I’m sure we all agree that this doesn’t need any introduction. Sinterklaas comes to school and the smaller kids get gifts – ideally different for each kid and tailored to their likes. Bought by the teacher, sponsored by the parent board.

The culture of celebrating in Dutch primary schools: Kerstdiner. Christmas dinner.

An actual Christmas dinner is arranged for all the kids in the class on one of the last evenings before Christmas vacation. Table decoration is festive, kids put on their Christmas sweaters, parents wear their good old reindeer horns and bring along plenty of home-cooked food. They don’t hang around, but, instead, leave the kids to themselves. Unlike what happens in other cultures, the evening is about the kids, rather than the parents. Instead of being expected to perform on a stage (or do any other stunts) for their parents’ satisfaction and ego, kids are simply left alone, to enjoy a quiet candle-lit evening with their peers and their teacher.

The culture of celebrating in Dutch primary schools: Paasontbijt. Easter breakfast.

It is dinner before Christmas, but breakfast before Easter. One that comes in a special handcrafted box. Each kid shows up at school with another class mate’s meal in a surprise box that he or she has previously decorated with the recipient in mind. Anything goes, encourage your creative little one to … think outside the box. And, last but not least, make sure you stock up on essentials like cardboard eggs, feathers, tiny toy chickens (so much for thinking outside the box) way before the last evening. Guilty as charged, but I learn from my mistakes!


The culture of celebrating in Dutch primary schools: Birthday traktatie.

Don’t think you can get away with the box of chocolates that is the norm in other countries. You won’t. You will have to prepare yummy healthy treats for all the kids in the class and, ideally, all the school teachers. Fruit skewers, popcorn bags, home-made muffins, you name it. Some smaller kids are also thrilled to receive tiny giveaways, but, regardless of what other parents do, you don’t have to go along if you don’t feel like it.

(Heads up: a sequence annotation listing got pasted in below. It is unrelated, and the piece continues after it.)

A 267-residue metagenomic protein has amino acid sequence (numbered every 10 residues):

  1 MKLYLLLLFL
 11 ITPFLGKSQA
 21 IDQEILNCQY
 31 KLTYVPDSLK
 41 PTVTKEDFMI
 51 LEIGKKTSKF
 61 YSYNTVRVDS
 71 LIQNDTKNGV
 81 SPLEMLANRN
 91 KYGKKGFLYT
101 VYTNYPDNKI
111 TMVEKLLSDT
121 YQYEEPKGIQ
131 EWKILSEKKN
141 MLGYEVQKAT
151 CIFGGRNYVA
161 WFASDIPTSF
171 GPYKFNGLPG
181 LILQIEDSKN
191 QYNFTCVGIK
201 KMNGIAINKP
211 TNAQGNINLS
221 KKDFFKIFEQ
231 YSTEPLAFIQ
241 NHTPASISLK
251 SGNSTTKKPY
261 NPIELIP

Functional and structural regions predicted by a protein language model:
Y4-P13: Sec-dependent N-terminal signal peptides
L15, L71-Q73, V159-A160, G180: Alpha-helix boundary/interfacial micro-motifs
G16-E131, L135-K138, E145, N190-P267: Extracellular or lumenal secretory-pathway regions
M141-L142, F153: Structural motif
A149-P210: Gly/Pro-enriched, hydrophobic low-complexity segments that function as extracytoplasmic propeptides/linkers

Photo: Flickr/GeneralMills

The culture of celebrating in Dutch primary schools: Ouderborrel. Parents’ party.

Two times per year, usually in the beginning, for acquaintance, and by the end of the school year. It’s good for class dynamics and, if you’re lucky, really lucky, you might even make friends there.
Now, this one is not about kids, you’ll be tempted to think. Well, not so fast – unless you pick a location where parents can also bring their kids (not much of a borrelen, huh?) or you’re willing to spend the babysitting budget you were saving up for the once-in-a-blue-moon romantic date with your partner. If you’re supposed to bring not only your kid, but also some food, don’t rush to the oven to bake that fabulous cake of yours. You won’t make friends any faster. Just be yourself, get a box of something from the supermarket and … learn some Dutch.

So this was your expat guide to the culture of celebrating in Dutch primary schools! Are there any other fun traditions we missed out on? Let us know in the comments below!

Iulia Romaniuc
Iulia Romaniuc
Iulia is Romanian, a mother of two who had previously resigned herself to the prospect of a childless future, a stay-at-home parent after 15 years of software engineering, a happy-go-lucky Amsterdammer who had declared, not long ago, that she would never ever, not in a hundred years, move to the Netherlands. Living proof that life is what happens when you're busy making plans.